Beyond the Resume: What We Do Before Recommending the Best Acute Nurses

For years, people have been talking about the “nursing shortage.” The Great Recession delayed this shortage for a while, but it is now approaching crisis proportions in many states, particularly in the South and West. Acute care nurses in LTC settings are especially in demand as Baby Boomers age. Facilities recognize this dilemma. Therefore, retaining current nurses is a much higher priority for management.

As a result, the best-qualified candidates are very hard to find. Some facilities feel pressure to hire second-tier candidates just to keep the population up. But that approach is only a stopgap. Sooner or later, second-tier employees create a second-tier hospital. These facilities simply cannot survive in a competitive environment.

That’s where Managment Resource Solutions, Inc.’s meticulous search process comes into play. We help LTC facilities keep their competitive edge by providing the best acute care nurse candidates, and providing them quickly. But results like these do not happen by accident

Education and Experience

There’s a very good reason that most nurses put this section at the top of their resumes. These areas are excellent thumbnail sketches of an acute care nurse’s qualifications. Some areas we focus on include:

  • Professional Associations: Membership in these groups indicates both commitment to acute care nursing and excellence in the field. If the candidate held a leadership position or has been a member for a long period of time that is even better.
  • Computer Experience: Whether it’s scheduling, medical coding, diagnosis, or something else, most nurses spend almost as much time with digital information as they do with patients. The exact name of the programs used is not really important. Rather, our recruiters look for individuals who have extensive experience with a number of systems. That indicates aptitude and a willingness to learn.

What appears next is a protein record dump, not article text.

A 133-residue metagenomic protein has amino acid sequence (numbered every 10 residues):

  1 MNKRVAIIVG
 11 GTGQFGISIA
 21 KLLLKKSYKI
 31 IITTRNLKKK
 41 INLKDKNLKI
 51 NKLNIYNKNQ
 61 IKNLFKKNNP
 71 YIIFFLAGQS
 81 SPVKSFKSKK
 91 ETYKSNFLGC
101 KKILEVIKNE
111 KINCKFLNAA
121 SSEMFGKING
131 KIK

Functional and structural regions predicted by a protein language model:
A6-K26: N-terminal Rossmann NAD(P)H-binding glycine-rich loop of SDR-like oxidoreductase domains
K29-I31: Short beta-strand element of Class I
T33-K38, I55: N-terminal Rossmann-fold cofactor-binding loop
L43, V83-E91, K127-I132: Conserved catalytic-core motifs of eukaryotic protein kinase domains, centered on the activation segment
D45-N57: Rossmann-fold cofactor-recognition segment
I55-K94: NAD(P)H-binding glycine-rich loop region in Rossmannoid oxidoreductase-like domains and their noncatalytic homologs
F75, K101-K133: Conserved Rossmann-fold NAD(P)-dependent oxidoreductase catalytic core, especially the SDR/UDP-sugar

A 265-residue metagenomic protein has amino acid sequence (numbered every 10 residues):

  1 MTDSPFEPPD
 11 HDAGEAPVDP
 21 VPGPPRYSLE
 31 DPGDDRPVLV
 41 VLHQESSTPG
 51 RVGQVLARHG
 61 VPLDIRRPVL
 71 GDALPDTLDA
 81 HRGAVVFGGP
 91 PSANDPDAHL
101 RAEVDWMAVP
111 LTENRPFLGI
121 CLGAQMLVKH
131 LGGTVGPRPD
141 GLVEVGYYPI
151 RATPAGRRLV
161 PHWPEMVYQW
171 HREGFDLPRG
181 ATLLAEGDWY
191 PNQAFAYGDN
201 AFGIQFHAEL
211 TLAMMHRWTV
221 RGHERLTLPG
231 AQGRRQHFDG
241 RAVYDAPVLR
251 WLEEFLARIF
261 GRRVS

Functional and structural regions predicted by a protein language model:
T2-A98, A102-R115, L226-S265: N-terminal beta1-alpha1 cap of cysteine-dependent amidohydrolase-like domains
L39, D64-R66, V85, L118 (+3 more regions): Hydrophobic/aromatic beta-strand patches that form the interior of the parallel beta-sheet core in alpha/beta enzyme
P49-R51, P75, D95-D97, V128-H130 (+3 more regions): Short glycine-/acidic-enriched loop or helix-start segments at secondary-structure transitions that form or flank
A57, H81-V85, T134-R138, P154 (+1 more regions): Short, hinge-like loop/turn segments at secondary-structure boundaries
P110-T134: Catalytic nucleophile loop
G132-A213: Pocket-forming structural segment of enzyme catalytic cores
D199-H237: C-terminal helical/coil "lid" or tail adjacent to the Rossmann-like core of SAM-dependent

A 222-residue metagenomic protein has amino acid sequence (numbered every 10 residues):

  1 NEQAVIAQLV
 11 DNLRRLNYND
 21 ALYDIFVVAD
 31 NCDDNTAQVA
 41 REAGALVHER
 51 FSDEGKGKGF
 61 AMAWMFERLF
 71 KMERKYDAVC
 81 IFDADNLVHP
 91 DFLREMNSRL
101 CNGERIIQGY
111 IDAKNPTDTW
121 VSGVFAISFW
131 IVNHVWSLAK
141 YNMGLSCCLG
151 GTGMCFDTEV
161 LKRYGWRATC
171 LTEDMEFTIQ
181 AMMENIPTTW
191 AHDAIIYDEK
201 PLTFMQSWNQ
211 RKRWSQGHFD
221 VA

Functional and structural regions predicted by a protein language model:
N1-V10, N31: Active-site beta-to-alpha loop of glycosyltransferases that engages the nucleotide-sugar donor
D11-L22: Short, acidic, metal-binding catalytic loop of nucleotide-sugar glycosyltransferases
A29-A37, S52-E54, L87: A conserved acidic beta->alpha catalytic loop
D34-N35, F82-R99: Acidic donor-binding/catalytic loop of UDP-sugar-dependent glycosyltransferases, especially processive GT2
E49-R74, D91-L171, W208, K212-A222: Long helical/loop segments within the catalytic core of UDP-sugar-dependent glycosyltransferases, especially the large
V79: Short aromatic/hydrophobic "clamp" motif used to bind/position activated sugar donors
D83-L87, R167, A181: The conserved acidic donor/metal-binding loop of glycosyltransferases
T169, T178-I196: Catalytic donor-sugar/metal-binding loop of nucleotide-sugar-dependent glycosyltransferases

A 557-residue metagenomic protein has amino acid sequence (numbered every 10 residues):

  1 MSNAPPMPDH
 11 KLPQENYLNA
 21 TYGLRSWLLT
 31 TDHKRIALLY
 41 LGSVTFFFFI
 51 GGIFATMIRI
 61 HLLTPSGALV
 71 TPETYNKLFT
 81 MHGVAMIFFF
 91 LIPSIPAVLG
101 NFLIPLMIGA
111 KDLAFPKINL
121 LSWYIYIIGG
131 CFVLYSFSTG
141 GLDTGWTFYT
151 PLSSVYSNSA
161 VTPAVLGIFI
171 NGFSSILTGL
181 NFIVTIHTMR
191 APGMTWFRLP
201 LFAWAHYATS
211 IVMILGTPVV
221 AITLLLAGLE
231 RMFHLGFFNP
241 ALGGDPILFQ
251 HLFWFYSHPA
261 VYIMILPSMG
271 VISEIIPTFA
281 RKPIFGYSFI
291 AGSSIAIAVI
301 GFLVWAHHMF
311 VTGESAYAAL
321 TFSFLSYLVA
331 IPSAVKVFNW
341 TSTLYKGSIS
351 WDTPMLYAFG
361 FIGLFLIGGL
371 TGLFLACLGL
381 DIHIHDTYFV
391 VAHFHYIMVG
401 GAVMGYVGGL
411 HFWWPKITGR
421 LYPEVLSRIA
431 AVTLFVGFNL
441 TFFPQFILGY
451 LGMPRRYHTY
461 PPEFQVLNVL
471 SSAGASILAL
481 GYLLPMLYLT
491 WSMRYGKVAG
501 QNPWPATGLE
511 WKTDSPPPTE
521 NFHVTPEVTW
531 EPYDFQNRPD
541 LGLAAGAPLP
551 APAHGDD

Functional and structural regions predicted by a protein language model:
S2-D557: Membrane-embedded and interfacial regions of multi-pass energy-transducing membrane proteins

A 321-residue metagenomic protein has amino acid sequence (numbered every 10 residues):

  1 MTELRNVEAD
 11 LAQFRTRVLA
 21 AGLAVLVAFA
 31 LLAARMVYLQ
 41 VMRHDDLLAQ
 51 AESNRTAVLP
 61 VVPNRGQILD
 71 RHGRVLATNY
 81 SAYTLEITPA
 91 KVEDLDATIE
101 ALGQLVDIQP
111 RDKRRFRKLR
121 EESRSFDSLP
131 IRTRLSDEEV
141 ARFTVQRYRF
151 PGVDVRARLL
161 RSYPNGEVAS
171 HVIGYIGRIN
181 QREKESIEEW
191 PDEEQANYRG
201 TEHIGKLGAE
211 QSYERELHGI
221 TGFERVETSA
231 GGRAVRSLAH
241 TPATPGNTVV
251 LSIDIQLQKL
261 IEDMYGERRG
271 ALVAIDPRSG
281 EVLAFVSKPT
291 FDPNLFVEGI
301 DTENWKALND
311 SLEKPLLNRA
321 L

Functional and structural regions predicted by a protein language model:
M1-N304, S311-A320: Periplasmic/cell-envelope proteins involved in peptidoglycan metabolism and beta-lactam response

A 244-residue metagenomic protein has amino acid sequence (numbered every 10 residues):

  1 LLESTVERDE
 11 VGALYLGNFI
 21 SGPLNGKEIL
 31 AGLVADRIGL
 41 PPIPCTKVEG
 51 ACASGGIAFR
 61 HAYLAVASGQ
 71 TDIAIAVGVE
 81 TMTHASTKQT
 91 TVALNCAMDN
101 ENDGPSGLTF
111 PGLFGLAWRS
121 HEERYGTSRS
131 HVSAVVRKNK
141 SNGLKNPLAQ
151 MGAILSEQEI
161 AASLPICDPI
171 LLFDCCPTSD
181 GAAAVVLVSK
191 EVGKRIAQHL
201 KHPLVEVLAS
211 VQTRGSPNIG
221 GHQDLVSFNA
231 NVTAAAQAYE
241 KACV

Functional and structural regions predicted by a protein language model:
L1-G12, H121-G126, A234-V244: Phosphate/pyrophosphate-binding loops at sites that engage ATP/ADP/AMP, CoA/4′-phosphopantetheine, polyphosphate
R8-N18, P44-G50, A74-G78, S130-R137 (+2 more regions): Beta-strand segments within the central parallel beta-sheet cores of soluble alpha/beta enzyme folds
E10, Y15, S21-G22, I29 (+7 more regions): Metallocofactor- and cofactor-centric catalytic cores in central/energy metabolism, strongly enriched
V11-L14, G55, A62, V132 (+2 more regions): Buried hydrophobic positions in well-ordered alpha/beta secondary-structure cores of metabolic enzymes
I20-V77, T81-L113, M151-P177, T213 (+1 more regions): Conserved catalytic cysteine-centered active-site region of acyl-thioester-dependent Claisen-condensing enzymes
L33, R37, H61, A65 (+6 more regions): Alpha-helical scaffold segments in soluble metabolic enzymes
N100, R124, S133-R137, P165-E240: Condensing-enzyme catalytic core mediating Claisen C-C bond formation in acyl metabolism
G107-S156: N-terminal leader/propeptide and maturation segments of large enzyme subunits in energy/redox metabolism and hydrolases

• Number of Beds: This item may seem like meaningless detail, but it may be one of the most important parts of the resume. A candidate may have worked in a large town, but that does not necessarily mean that the LTC facility was a large one. Even experienced acute care nurses can get overwhelmed, and we do not deliver surprise candidates to our partners.

An alarming number of placement firms and staffing professionals basically end their inquiries here. They choose nurses based almost entirely on their professional qualifications. In our experience, digging a little deeper yields better results. The process is more time-consuming, but the investment is worthwhile.

Practical Experience

Many nurses are accustomed to dealing only with a certain kind of patient. ICU nurses do not deal with high-risk hip replacement patients. This is an example of how hospital size can be misleading. Large facilities encourage specialization, but an acute care nurse, especially in an LTC facility, needs to be ready for anything. Most of our LTC partners want diversity in this area, and that’s what we try to provide.

Furthermore, many nurses work in team environments. There is little discretion in terms of treatment protocols. But an acute care nurse has near-complete autonomy with regard to patient care, treatment plan, and so forth. Some nurses can handle that type of authority and some cannot. So, MRSI recruiters look for things like prior charge nurse or management experience, even if it was outside an LTC facility.

Work With a Dedicated Staffing Agency

LTC nurses are a unique breed of professionals. Acute care nurses inside these facilities are even more unique, because there are so many unusual challenges. MRSI understands this situation better than most others. We only work with LTC facilities. To start assembling a world-class staff, go online today.